• Fraud watch: Secretary of State Frank LaRose, who is running for reelection, has referred more than 600 cases of alleged voter fraud to the state’s attorney general for further investigation or prosecution. All took place in the 2020 election and allegedly involved people who voted in more than one state, people who were not registered to vote, and some who voted on behalf of a deceased person. Many cases were uncovered through a multistate collaboration through the Public Integrity Division, which Democrats have called a department based on conspiracy theories. LaRose has confirmed that there has been no evidence of enough widespread fraud to have changed election outcomes, and he has spent much of this election cycle fighting claims from people who have given false voting instructions to Ohioans.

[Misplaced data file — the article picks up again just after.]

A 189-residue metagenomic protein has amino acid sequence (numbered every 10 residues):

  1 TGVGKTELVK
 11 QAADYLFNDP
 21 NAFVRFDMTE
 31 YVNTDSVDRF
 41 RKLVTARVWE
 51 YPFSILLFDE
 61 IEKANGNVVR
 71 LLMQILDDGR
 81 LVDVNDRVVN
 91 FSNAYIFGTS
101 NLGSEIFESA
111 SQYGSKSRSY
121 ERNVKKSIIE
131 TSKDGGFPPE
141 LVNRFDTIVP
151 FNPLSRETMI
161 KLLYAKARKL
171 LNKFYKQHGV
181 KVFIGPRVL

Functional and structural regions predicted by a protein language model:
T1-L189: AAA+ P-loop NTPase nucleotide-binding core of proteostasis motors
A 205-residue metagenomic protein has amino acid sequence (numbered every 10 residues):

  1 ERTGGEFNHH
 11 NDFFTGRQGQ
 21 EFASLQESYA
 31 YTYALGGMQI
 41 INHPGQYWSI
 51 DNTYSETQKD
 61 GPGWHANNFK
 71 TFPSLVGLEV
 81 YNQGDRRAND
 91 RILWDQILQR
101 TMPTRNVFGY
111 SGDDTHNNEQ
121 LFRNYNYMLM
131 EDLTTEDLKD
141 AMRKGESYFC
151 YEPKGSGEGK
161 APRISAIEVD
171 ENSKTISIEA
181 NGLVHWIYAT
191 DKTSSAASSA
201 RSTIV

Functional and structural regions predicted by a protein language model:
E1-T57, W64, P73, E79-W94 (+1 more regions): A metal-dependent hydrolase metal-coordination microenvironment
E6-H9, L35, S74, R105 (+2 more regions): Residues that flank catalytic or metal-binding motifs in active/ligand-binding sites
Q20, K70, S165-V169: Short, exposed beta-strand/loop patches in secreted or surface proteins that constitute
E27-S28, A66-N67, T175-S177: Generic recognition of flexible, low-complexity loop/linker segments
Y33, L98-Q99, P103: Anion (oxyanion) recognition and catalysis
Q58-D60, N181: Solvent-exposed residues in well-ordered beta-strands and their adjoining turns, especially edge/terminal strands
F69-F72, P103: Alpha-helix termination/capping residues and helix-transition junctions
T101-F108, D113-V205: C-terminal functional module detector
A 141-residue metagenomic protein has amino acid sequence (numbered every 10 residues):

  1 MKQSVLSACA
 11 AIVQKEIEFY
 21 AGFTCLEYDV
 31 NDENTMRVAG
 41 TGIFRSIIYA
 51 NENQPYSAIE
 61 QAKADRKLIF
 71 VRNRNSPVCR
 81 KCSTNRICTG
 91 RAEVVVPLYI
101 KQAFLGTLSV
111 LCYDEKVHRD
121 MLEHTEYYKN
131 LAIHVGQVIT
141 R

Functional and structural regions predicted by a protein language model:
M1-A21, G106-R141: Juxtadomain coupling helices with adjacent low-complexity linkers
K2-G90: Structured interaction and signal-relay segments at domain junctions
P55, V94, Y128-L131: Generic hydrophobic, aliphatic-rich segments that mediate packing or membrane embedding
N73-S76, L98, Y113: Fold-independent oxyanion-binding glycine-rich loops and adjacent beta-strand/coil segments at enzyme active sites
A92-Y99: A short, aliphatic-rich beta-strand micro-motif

• Republican incumbent Mike DeWine started his political career as a county prosecutor, rising through the ranks during his time as a state senator, then a U.S. representative, lieutenant governor, and attorney general. He has refused to debate his Democratic opponent, but he attended the only face-to-face candidate meeting on Oct. 27 with the Cleveland.com editorial board. DeWine’s pro-life record includes a heartbeat law he signed in 2019 that protects unborn babies from abortion after six weeks’ gestation. The law went into effect after the Supreme Court overturned Roe v. Wade this summer. He has also campaigned on his success in bringing Intel to build semiconductor plants in Ohio, which has been one of the worst states for job growth since 2021.